The topos of machine music exerted – also less ostensibly – a substantial influence on the generation of the post-Romantics to whose intellectual inventory it belonged, as did jazz, the archaic rhythms of Stravinsky's folkloristic works, atonality, and dodecophony. However, from a later point of view, the fascination of this generation of composers for the cold life of the machines often seems to be interpreted too one-sidedly and too positively from the perspective of Russian Futurism and Suprematism. The compilation of important works of the piano repertoire primarily from the first half of the twentieth century that is planned here therefore desires to direct attention to the extremely eclectic, often ambivalent attitude of the artists toward the pulse-setters of the new rhythm of life, as the machines were understood to be.

Antheil's machine-inspired piano sonatas and chamber music works of the early 1920s  were written under the impression of two dreams from 1922 in which the horrors of the machinery of destruction of the First World War were projected on to the apocalyptical scenery of a new, global twilight of mankind: "Vast amounts of dead and dying machines of some tremendous future war on a battlefield of a final cataclysmic struggle, ruined, overturned, blown to bits." In contrast to this, Władysław Szpilman's piano suite The Life of the Machines: "In it, the musical transfer of that which perpetuates itself mechanically is not informed by power and threat; rather these are good-humoredly humming, cheeky, sometimes sardonic machines, like come-to-life clockwork mechanisms: they attain their own individual characteristic life, they interact." (Günter Herzfeld) The suite was composed in 1933 after Szpilman interrupted his piano studies with Artur Schnabel in Berlin as a result of the political situation, in the year of the National Socialist seizure of power with which the countdown began for the new world war foreseen by Antheil. For Szpilman, the brilliant pianist and composer of Jewish descent, it led into the purgatory of his fight for survival in the Warsaw ghetto – brilliantly and touchingly filmed by Roman Polanski in The Pianist.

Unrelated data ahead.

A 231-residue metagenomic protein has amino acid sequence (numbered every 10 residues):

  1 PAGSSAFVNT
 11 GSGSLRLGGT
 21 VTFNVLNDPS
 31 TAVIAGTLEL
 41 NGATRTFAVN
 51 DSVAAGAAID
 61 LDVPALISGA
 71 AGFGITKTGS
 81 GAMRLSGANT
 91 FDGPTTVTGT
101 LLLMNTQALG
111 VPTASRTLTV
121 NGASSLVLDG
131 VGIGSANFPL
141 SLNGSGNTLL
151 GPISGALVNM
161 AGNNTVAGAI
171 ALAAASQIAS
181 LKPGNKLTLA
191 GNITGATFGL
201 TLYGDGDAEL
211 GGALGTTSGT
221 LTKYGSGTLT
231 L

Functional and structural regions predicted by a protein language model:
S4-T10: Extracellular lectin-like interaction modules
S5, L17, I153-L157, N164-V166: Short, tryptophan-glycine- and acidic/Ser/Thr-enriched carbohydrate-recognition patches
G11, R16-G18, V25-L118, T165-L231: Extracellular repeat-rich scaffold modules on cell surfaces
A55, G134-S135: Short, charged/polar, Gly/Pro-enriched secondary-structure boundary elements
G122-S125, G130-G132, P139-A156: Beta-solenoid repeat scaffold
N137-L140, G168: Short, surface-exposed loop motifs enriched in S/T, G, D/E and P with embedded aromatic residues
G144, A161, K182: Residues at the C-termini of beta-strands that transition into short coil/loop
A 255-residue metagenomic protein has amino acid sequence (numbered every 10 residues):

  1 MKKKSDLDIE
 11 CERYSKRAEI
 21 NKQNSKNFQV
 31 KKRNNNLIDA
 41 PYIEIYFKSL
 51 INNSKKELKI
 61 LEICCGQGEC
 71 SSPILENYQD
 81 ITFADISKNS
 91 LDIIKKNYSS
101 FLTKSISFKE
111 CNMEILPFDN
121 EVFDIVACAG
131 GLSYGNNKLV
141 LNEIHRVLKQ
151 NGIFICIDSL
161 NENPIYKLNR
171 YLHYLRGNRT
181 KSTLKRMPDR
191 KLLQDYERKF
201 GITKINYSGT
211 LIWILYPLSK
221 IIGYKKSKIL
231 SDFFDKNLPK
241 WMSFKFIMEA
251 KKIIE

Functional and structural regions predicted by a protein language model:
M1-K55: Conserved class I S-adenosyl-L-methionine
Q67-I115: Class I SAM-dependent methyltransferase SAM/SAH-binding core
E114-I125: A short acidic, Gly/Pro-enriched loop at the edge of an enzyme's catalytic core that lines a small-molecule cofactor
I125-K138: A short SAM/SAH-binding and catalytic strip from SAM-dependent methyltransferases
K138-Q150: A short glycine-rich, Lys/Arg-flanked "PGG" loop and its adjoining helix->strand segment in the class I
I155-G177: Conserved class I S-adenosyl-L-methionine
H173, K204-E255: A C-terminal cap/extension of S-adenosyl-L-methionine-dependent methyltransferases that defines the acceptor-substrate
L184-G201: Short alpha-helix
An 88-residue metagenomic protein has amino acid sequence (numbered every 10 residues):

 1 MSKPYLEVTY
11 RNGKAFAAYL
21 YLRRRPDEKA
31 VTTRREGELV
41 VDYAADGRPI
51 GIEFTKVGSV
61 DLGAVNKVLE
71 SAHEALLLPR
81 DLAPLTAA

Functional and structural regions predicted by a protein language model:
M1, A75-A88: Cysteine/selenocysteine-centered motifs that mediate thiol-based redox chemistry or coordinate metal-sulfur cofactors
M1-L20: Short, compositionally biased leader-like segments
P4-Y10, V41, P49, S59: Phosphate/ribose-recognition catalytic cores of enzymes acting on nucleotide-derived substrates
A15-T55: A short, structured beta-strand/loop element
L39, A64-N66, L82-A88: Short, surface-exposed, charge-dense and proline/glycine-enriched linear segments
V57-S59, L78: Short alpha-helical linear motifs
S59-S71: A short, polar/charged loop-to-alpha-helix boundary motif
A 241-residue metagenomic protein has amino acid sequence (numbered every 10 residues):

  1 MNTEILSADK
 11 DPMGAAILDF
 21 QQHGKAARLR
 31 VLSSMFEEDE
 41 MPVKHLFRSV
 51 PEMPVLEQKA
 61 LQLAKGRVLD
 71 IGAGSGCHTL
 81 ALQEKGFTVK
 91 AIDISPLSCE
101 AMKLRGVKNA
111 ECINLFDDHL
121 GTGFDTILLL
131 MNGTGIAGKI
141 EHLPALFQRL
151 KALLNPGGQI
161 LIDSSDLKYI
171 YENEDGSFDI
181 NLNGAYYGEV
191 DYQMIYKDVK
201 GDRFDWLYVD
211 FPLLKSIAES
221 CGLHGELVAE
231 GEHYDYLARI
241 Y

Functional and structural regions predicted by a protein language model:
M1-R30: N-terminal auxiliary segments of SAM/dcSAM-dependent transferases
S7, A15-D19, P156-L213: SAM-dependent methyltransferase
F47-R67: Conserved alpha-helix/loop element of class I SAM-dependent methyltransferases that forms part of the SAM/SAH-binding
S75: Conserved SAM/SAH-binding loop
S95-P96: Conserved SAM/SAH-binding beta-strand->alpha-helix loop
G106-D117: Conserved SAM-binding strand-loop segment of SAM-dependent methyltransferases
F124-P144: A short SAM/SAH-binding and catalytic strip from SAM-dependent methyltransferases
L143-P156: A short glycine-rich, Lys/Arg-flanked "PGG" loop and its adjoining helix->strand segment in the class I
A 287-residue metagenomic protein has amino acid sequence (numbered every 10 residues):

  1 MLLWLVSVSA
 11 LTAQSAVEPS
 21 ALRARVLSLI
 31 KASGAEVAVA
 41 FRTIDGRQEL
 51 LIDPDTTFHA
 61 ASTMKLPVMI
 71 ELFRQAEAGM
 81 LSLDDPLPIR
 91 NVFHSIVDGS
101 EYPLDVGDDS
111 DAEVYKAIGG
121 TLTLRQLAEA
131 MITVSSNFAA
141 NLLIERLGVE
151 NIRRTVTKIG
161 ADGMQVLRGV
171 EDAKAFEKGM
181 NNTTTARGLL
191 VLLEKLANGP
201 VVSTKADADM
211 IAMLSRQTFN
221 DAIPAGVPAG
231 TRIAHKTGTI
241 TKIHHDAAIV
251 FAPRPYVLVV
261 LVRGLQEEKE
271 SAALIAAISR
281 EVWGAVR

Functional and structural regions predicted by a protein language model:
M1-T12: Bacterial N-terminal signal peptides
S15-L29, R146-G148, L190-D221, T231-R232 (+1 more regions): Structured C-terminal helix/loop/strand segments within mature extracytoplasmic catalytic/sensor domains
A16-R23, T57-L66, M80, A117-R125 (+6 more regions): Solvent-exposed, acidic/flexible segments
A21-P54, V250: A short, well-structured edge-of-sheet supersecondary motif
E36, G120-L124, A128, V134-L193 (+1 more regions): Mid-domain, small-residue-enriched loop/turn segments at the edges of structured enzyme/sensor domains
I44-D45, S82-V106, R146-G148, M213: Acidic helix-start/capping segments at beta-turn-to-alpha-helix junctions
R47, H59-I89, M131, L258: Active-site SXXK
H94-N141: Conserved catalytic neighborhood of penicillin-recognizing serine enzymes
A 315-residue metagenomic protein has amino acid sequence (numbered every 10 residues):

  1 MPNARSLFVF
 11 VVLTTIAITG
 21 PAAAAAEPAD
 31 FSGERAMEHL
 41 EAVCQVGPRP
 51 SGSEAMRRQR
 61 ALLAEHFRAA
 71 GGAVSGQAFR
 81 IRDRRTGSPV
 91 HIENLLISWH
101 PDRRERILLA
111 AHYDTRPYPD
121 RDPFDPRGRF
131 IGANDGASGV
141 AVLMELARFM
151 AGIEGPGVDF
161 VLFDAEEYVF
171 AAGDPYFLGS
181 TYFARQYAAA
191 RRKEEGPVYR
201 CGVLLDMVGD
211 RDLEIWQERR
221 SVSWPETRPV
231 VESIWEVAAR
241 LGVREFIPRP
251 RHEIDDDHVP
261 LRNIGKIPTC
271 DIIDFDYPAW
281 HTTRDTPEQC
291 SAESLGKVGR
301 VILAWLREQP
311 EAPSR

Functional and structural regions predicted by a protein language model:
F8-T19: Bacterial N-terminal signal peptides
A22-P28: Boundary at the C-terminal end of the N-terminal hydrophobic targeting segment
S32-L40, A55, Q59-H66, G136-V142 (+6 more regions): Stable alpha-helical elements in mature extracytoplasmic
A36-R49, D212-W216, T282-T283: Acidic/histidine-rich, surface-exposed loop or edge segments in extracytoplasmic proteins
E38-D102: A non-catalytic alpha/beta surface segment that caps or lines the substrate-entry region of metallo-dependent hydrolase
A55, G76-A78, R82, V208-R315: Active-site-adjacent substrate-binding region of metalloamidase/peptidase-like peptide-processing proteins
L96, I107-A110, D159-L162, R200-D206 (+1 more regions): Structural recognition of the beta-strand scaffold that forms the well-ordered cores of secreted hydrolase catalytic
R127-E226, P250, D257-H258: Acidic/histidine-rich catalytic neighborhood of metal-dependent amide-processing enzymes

That what Antheil asserted about the modern piano literature after Chopin and Liszt – it "is essentially virtuoso, exploring the limits of the modern keyboard, as well as the limits of the composer's invention in the purely musical sense" – points directly to Conlon Nancarrow, the great and for many years unrecognized pioneer of mechanical piano music, who after being discovered in the 1970s had a lasting influence on America's and Europe's avant-garde. With his punchcard-controlled pianolas, he defied the "natural" borders of the living performer, and explored the field of pianistic illusionism with ultra-virtuoso, polyrhythmic, and polymetric cascades of sound. Few contemporary piano virtuosos have picked up Nancarrow's gauntlet, have measured their technique against the piano transcriptions of his works for pianola – and have thus provided the proof that, a century after Scriabin, Godowsky, Leschetitzki, Medtner, Hoffmann, and Paderewski, the Gradus ad Parnassum has yet to be surmounted. 

Frank Harders-Wuthenow